Thursday

8th Dec 2016

Serbia apologises for Srebrenica massacre

  • The Serbian legislature apologised to the families of the Srebrenica victims (Photo: Konrad Zielinski)

The Serbian parliament on Tuesday (30 March) passed a landmark resolution condemning the 1995 Srebrenica massacre of Bosnian Muslims, ending years of denial about the killings, although it avoided using the term "genocide."

"The parliament of Serbia strongly condemns the crime committed against the Bosnian Muslim population of Srebrenica in July 1995, as determined by the International Court of Justice (ICJ) ruling," the text says.

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Proposed by the ruling coalition of pro-Western President Boris Tadic, the resolution was adopted by 127 of the 173 parliamentarians present in the room, after 13 hours of debate.

The lawmakers also expressed "their condolences and an apology to the families of the victims because not everything possible was done to prevent the tragedy."

"We are taking a civilised step of politically responsible people, based on political conviction, for the war crime that happened in Srebrenica," said Branko Ruzic, whose own Socialist party was at the time led by Serbian nationalist Slobodan Milosevic during the 1990s.

In 1995, Bosnian Serb troops led by General Ratko Mladic executed some 8,000 Muslim men and boys and buried the bodies in various mass graves around the town of Srebrenica.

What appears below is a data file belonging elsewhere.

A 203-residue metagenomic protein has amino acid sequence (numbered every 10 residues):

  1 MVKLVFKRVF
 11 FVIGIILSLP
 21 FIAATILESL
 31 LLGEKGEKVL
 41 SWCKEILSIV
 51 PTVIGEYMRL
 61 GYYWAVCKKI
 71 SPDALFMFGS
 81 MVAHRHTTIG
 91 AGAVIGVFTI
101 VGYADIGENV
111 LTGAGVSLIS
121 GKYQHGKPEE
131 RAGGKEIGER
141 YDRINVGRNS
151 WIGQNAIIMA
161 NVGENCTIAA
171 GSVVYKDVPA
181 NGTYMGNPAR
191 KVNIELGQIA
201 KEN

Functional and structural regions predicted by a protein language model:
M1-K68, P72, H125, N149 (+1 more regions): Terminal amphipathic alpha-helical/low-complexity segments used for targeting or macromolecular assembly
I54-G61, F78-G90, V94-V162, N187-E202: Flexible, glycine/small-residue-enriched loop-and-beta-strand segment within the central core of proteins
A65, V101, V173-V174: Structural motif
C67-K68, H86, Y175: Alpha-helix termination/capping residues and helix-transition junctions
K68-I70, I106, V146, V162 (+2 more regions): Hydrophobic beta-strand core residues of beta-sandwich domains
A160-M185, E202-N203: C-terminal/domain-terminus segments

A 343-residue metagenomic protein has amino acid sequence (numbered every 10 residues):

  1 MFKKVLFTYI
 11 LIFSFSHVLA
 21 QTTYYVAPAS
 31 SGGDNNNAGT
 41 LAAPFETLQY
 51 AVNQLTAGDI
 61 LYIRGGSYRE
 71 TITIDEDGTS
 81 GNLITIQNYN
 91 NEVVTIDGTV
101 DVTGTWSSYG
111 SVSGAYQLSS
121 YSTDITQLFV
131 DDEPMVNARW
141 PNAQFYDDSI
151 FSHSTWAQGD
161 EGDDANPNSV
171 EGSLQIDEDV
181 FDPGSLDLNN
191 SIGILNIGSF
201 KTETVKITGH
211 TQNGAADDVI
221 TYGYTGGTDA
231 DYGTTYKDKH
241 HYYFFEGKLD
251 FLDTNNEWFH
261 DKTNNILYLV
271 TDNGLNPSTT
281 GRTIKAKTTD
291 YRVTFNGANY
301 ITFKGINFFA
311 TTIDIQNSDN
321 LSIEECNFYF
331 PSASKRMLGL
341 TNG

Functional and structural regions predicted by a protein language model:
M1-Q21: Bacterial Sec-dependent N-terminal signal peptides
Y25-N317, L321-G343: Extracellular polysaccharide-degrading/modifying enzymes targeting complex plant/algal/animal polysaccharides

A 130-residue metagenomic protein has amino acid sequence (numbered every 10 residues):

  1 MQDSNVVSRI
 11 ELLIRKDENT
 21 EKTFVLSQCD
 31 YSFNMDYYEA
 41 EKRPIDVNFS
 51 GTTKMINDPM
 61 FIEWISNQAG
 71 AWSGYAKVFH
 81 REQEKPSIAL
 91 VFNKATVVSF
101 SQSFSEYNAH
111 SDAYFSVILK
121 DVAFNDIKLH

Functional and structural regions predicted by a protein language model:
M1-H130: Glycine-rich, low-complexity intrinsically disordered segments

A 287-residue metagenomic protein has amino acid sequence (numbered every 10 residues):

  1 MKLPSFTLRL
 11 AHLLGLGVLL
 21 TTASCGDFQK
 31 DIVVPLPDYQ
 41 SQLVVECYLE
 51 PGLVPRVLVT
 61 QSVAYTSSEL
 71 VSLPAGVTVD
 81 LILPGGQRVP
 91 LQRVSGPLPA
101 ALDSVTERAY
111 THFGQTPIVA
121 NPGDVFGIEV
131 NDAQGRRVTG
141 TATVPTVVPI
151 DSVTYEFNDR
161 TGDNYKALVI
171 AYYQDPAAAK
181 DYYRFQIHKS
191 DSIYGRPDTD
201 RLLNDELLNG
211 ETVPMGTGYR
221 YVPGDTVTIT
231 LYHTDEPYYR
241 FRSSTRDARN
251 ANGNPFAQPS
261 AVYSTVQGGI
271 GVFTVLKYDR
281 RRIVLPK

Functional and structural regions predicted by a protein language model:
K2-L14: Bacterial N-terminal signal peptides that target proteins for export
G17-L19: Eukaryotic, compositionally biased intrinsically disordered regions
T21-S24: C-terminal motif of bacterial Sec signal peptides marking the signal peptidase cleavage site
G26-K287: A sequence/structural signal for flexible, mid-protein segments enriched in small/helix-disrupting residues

The Hague-based court has termed the events a genocide and ruled that Serbia was responsible for not stopping the massacre, although it was not blamed for the actual executions.

Serbian deputies however avoided use of the term "genocide" in order to win the widest support possible.

"We wanted a completely different resolution but apparently that is not possible," said Cedomir Jovanovic, of the Liberal opposition, according to Reuters.

Other MPs criticised the bill for failing to condemn what they called similar crimes against Serbs carried out by neighbouring Croatia during the war.

Still at large and revered as a hero among Serb nationalists, Mr Mladic remains Belgrade's biggest hurdle in its efforts to catch up with other former Yugoslav countries on their way towards EU membership.

Catching and delivering him to the ICJ is a precondition for Serbia becoming an EU member.

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